I apologize for that. And yet I’m not changing it. Oh well. So out front sits a fresh mound of loam — 6 yards of it…

fresh loam












It doesn’t look like much until you start shoveling it. Then you realize it’s never-ending. So why the soil? I finally got around to planting the Phyllostachys nigra ‘Hale’ black bamboo that’s been waiting for its permanent spot. Quite a project. The hole is somewhere between 2 and 3′ deep, so it required a LOT of soil to fill it…

bamboo planting 1




















This is the 80 mil bamboo barrier that should (hopefully) keep the roots from escaping…

bamboo planting 2




















Try dragging that 70 lb thing down the hill and tossing it into the pit. No, really. Go ahead…

bamboo planting 3












I dug a trench for the barrier a little deeper than the hole. Then David and I ran the sheet around the oval…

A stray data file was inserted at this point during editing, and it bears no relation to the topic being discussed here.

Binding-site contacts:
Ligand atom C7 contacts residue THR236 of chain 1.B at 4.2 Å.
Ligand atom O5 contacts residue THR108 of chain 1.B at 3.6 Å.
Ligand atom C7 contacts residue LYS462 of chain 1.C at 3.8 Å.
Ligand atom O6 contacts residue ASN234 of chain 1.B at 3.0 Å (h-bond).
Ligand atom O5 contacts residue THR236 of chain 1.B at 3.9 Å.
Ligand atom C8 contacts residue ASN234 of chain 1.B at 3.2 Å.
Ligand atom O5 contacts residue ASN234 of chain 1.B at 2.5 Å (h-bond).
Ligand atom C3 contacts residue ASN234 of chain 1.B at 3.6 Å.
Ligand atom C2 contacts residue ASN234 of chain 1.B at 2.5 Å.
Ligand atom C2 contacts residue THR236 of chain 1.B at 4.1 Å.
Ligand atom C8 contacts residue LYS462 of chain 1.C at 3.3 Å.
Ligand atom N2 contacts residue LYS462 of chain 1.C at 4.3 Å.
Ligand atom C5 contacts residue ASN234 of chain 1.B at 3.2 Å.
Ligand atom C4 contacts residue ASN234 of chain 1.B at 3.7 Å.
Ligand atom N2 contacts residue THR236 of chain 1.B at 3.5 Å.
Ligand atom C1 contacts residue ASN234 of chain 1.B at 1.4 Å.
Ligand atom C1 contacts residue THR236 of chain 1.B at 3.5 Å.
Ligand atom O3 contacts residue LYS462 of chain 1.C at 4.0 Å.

bamboo planting 4












Stainless steel clamps run up both sides of the overlapping barrier to ensure that the bamboo roots don’t sneak out…

bamboo planting 5




















Yes, there were nuts and bolts and power tools involved…

bamboo planting 6




















And now the Hale is happily in its new home below the retaining wall, where it should be safe from strong winter winds…

bamboo planting 7












Luckily, I got it in the ground right before the temperatures dropped below freezing this weekend. Nothing like the last minute. Now I’d better get outside and move the remaining 4 yards of dirt. Oy.

giganteus! oh my

Monday, October 17th, 2011

I’ve been known to stalk plants. This year, Miscanthus ‘Giganteus’ (Giant Chinese Silver Grass) has been my prey. I came across it last summer when I was stuffing my yard with other grasses — unfortunately, I only came across it online…